Afghan police killed a Taliban militant alleged to be behind the July kidnappings of 23 South Korean church workers, authorities said Tuesday. Up to 27 other insurgents were also slain, while separate suicide attacks killed three police officers.

Mullah Mateen was among 16 militants killed in fighting late Monday and early Tuesday in Ghazni province, where the South Koreans were kidnapped, said Ghazni Deputy Gov. Kazim Allayar.

Two male hostages were killed early in the crisis, and two others, both female, were released last month. The remaining 19 were freed last week after direct talks between the Taliban and South Korean government representatives.

Allayar said Mateen played a key role in the kidnapping, including negotiating with the government in the early days of the kidnappings, which underscored the security problems facing Afghanistan at a time of surging Taliban violence.

He said another Taliban leader wanted over the kidnappings, Mullah Abdullah Jan, remained at large.

A Taliban spokesman said he was not able to comment on the claim of Mateen's death, which a senior police official also made.

Earlier, the U.S.led-coalition said in a statement its troops, along with Afghan forces, killed "several" militants overnight in the same part of Ghazni where Allayer said Mateen and the 15 others was killed.

The statement made no mention of Mateen and it was not immediately clear whether it was referring to the same battle.

The suicide attacks took place Tuesday in Kunduz town in northern Afghanistan and on Monday in Paktika province, a militant hotspot that borders Pakistan.

Officers in Kunduz had been trailing a suspicious vehicle before they challenged the driver as he neared the town's bus station, deputy police chief Mohammed Omar Khail said. As they opened the doors, he detonated his explosives, killing two officers and wounding five others, he said.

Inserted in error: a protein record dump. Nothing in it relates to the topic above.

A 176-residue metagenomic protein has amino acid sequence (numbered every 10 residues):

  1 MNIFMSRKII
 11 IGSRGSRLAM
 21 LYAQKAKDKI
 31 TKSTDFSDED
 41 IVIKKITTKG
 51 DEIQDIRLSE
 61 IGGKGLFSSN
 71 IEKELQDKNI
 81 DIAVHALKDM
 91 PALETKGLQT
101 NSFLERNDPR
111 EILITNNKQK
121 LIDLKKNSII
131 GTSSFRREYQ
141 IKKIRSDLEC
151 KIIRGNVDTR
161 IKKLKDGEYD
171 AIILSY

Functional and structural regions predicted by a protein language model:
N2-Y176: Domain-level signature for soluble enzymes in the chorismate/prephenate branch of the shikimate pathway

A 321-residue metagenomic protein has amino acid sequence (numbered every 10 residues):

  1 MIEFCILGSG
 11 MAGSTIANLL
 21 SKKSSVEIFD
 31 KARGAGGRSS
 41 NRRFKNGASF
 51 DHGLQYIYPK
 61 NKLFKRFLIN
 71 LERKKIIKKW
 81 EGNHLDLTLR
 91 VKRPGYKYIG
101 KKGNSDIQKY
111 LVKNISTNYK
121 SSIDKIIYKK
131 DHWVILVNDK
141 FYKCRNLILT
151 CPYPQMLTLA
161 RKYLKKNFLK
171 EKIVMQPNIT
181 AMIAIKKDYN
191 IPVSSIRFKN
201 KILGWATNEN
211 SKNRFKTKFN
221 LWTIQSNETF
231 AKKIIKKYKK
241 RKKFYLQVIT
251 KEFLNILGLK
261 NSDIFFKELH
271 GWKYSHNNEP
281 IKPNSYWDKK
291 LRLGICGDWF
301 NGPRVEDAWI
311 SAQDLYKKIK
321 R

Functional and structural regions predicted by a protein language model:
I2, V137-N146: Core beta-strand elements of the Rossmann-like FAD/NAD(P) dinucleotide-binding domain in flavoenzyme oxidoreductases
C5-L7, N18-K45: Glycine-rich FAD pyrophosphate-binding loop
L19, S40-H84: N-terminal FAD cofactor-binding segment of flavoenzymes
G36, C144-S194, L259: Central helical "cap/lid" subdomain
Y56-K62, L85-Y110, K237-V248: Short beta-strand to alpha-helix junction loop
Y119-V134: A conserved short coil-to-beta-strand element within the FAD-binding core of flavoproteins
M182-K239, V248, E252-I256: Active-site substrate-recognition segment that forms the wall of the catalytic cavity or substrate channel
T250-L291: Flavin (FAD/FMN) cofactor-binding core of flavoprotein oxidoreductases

In the attack in Paktika, a suicide bomber rammed his vehicle into a police car, killing one officer and wounding two others, said Ghamia Khan, spokesman for the governor of Paktika.

Also Monday, a joint U.S.-led coalition patrol came under suspected Taliban attack in southern Kandahar province, a separate statement said. At the request of the ground forces, aircraft bombed the Taliban positions, killing "over one dozen" of the fighters, the statement said.

It was not possible to confirm casualty figures because travel to both areas is extremely dangerous.

The Taliban ruled most of Afghanistan from the mid-1990s until 2001, imposing an extreme version of Islam and harboring Al Qaeda leaders and thousands of other Muslim militants from around the world.

They were ousted by a U.S.-led coalition following the Sept. 11, 2001, attacks in the United States, but are now leading an increasingly bloody insurgency. More than 4,200 people — most of them militants — have been killed so far this year, according to an Associated Press count.